Novell SUSE 10's Xen: Walk Before You Run

virtualization Linux Server

Observers note that Xen 3.0 is a robust virtualization engine but its integration into a mainstream Linux operating system is a first of its kind in the industry and may not be as efficient as more mature proprietary products.

"We'll have to take the same road as VMware. We have to walk before we run," said Clyde Griffin, a Novell product manager who demonstrated SLES 10 on the show floor at the company's recent Brainshare 2006 conference in Salt Lake City. "Xen is a maturing technology and we won't be able to offer the same level of support [for guest operating systems] as for SLES," Griffin said.

For example, the first iteration of the SUSE server will offer support for SLES 10 and SLES 9 workloads only, Griffin said.

Support for Windows and Solaris workloads will be technically feasible once Intel VT-enabled servers and Advanced Micro Device's Pacifica-based servers ship this year but only a low level of customer support can be offered for non-SUSE guest workloads, Griffin said.

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He expects the platform will initially be deployed to run multiple Linux workloads in virtual machines on SLES 10 and will expand to other guest operating systems as the industry cooperates on support options.

In early April, XenSource, the Palo Alto, Calif.-based company that oversees the open-source Xen project, will announce a Xen Server Edition that offers installers for Xen and Linux guests, fine-grained control of server resources and a built-in management console for one or more servers.

One partner expects more adoption of Linuxand virtualization softwareby Novell customers in the next 12 months. "Virtualization is hot and with Xen, we're ahead of that curve," said Rob Hart, director of business development at Data Technique, a Novell Platinum partner in Pittsburg, Kan.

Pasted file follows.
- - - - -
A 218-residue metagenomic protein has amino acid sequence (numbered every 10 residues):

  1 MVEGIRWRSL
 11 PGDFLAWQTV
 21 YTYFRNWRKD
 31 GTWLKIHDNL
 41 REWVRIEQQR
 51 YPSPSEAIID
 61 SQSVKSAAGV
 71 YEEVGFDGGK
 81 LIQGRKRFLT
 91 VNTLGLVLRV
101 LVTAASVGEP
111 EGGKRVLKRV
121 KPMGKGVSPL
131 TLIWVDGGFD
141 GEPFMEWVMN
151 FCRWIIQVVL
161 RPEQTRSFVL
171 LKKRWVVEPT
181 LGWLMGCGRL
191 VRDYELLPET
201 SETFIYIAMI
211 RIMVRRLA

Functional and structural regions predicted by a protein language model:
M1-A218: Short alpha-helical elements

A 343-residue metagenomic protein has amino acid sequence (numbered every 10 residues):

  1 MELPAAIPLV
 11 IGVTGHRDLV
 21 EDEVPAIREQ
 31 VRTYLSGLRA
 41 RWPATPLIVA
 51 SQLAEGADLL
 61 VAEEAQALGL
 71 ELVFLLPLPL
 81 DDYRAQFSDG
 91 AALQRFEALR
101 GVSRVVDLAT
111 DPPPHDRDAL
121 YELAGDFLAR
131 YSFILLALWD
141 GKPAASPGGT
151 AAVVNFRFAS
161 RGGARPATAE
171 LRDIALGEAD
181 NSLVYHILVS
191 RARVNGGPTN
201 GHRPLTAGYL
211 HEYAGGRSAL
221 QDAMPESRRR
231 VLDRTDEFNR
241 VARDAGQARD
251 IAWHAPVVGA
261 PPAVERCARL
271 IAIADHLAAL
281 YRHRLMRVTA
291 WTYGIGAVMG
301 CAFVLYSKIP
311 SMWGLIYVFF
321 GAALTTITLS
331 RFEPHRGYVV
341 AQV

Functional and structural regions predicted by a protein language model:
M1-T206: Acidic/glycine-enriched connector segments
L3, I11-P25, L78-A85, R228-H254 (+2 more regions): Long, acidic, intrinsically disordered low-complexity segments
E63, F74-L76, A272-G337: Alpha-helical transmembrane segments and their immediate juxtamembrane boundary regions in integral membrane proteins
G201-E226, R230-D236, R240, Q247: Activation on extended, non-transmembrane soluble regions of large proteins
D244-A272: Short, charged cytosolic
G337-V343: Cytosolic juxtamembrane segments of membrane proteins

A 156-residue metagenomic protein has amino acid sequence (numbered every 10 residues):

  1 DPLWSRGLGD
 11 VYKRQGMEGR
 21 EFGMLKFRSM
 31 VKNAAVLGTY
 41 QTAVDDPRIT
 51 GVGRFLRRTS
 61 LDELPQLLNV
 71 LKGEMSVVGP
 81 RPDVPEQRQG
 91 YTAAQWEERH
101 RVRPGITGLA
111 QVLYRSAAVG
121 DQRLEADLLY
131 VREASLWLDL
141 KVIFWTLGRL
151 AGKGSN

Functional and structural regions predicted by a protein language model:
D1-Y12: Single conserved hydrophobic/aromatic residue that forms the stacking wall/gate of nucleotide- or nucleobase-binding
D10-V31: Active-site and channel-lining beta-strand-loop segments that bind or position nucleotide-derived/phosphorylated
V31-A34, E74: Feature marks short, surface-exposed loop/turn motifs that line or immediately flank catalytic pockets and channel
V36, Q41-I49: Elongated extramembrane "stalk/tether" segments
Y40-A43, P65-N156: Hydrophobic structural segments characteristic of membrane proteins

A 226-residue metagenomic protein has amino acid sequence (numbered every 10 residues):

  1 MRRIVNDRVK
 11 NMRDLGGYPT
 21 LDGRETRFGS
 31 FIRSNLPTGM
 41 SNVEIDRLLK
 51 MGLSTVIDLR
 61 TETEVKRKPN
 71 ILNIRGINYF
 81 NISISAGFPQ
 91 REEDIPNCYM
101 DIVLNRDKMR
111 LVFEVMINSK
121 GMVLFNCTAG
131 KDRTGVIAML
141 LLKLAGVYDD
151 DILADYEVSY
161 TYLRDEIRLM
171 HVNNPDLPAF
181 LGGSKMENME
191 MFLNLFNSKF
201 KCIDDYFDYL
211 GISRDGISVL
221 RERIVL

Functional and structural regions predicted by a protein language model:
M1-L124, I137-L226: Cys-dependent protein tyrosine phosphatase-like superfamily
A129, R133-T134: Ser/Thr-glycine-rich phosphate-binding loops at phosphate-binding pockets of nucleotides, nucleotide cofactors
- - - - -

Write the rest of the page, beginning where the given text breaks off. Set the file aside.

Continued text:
Novell's Griffin said neither Novell nor Red Hatwhich plans to integrate Xen 3.0 into Red Hat Enterprise Linux 5 later this yearwill be able to provide commercial support for Windows and Solaris workloads running on Xen virtual machines any more than they do today for Windows and Solaris servers that run side-by-side with SUSE Linux and Netware.

Customers currently get support for Windows and Solaris servers running in Netware environments through Microsoft and Sun Microsystems, but those two vendors have no policies in place to support Windows and Solaris workloads on SLES 10's Xen engine, he noted. He said it's possible Microsoft may not offer that support for Xen since it's competing against Xen with its Virtual Server product and plans for an integrated hypervisor in the Windows server.

And while Sun said it will support Xen 3.0, the company favors use of its own homegrown container technology in Solaris 10 for running multiple workloads on Solaris, analysts note.

Novell customers acknowledged the potential support issue but say they don't expect much support will be needed if Xen is as reliable as VMware.

"Virtualization is very reliable, but Xen needs to get more mature," said Robert McInerney, an IS infrastructure manager for TRW Automotive, Livonia, Mich., which has deployed 20 Open Enterprise Servers (OES) and plans to move to Novell's Linux platform.

TRW Automotive works with service partners Satyam, Volt, Perot Systems, Novell Consulting and subcontractors. "Right now, we're converting 50 servers into VMware and we've only done eight servers," he added. "When it's more mature, I can see moving to Xen. It's offered at a much lower price. VMware had better lower the price on ESX or they'll lose market share," McInerney said.

Marc Lamoureux is director of IS for BridgePoint Health, Toronto, a Novell customer that plans to move to Linux. He currently is partnering with Novell Consulting, HealthTek Solutions and Pentura on a portal project and is enthusiastic about the Xen technology in SLES 10 and OES.

"Virtualization is huge for the data center. It manages risk and provides a failover system to replace expensive, complicated disaster recovery systems and it lets you get more computing power out of a server. We're going to install Novell Linux and pilot the virtualization and see how it works," he said.

Meanwhile, SUSE Linux Enterprise 11, due in 2008, will offer full storage virtualization, said another Novell-SUSE product manager at the show.